Risk Factors and Outcomes of Patients Requiring a Permanent Pacemaker After Aortic Valve Replacement in the United States

Michael P. Robich, Nicholas K. Schiltz, Douglas R. Johnston, Stephanie Mick, Amar Krishnaswamy, Rodrigo A. Iglesias, Dustin Hang, Eric E. Roselli, Edward G. Soltesz*

*Corresponding author for this work

Research output: Contribution to journalArticlepeer-review

34 Scopus citations

Abstract

Introduction: The need for permanent pacemaker implantation (PCM) following surgical aortic valve replacement (SAVR) is uncommon but can lead to increased hospital resource utilization. Using nationwide data, we sought to (1) identify hospital, patient, and procedure-level risk factors for PCM after SAVR and (2) determine incremental resource utilization. Methods: We identified 659,692 patients from the Nationwide Inpatient Sample database who underwent SAVR with or without coronary artery bypass grafting (CABG), mitral valvuloplasty (MVr), or mitral valve replacement (MVR) between 1998 and 2009. Patients with pre-existing pacemakers, a concomitant Maze procedure, or endocarditis were excluded. Multivariable regression analysis and propensity matching were used for comparisons of outcomes and costs. Results: Overall prevalence of PCM was 5.1% (n = 34,020; SAVR alone, 4.8%; SAVR + CABG, 4.6%; SAVR + MVr, 7.7%; SAVR + MVR, 10%). Important risk factors for PCM after SAVR were coexisting comorbidities, older age, and addition of mitral valve surgery. Hospital volume and teaching status, location, race, and sex were not associated with PCM. Among matched pairs, patients requiring PCM had lower in-hospital mortality (3.1% vs. 6.4%, p < 0.001) but longer median length of stay (12 vs. 9 days, p < 0.001) and higher hospital costs ($50,000 vs. $37,000, p < 0.001), and they were less likely to be discharged home (33% vs. 36%, p < 0.001). Factors associated with later PCM (postoperative day ≥6) included SAVR + MVR, female sex, fewer comorbidities, northeastern region, and higher hospital volume. Median hospital costs were greater ($57,000 vs. $48,000, p < 0.001) among patients whose pacemakers were implanted later. Conclusions: PCM following SAVR is associated with lower hospital mortality, but increased cost and length of stay. doi: 10.1111/jocs.12769 (J Card Surg 2016;31:476–485).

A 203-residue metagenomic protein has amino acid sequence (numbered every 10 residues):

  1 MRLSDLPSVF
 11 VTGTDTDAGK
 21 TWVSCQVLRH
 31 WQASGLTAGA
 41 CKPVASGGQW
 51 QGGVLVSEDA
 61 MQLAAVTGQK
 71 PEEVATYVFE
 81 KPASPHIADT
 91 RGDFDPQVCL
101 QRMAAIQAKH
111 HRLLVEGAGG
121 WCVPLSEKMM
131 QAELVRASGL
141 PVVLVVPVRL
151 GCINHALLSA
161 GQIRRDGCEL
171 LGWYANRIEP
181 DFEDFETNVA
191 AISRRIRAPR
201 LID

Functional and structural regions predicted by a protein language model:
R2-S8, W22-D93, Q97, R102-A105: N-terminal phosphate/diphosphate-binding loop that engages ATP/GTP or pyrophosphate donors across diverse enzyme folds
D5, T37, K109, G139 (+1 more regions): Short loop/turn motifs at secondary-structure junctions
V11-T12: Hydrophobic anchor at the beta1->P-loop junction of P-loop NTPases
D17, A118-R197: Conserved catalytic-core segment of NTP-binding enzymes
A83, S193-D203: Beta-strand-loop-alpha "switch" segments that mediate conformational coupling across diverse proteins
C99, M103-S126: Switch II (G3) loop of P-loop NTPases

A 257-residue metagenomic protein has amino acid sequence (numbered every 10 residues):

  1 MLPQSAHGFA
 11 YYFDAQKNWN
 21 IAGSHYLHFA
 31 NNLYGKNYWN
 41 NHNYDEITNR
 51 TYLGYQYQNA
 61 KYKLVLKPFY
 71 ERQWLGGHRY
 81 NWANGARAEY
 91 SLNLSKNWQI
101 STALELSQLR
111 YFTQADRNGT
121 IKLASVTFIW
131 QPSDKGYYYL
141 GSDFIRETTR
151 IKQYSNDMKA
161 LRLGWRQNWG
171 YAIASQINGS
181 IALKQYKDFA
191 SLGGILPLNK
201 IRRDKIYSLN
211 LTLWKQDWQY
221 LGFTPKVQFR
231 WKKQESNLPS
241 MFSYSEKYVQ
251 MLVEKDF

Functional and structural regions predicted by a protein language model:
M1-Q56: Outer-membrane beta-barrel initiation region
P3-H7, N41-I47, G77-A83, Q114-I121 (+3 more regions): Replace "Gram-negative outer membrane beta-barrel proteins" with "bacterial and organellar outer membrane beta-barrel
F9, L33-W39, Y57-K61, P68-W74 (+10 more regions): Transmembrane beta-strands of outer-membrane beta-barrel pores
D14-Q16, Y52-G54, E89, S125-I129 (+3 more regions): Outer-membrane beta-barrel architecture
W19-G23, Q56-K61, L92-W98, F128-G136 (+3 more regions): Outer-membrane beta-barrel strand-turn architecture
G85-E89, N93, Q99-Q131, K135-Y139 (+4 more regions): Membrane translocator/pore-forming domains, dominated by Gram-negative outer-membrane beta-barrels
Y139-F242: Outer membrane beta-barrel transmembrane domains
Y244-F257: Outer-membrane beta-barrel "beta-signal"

Original languageEnglish (US)
Pages (from-to)476-485
Number of pages10
JournalJournal of Cardiac Surgery
Volume31
Issue number8
DOIs
StatePublished - Aug 1 2016

ASJC Scopus subject areas

  • Surgery
  • Pulmonary and Respiratory Medicine
  • Cardiology and Cardiovascular Medicine

Fingerprint

Dive into the research topics of 'Risk Factors and Outcomes of Patients Requiring a Permanent Pacemaker After Aortic Valve Replacement in the United States'. Together they form a unique fingerprint.

Cite this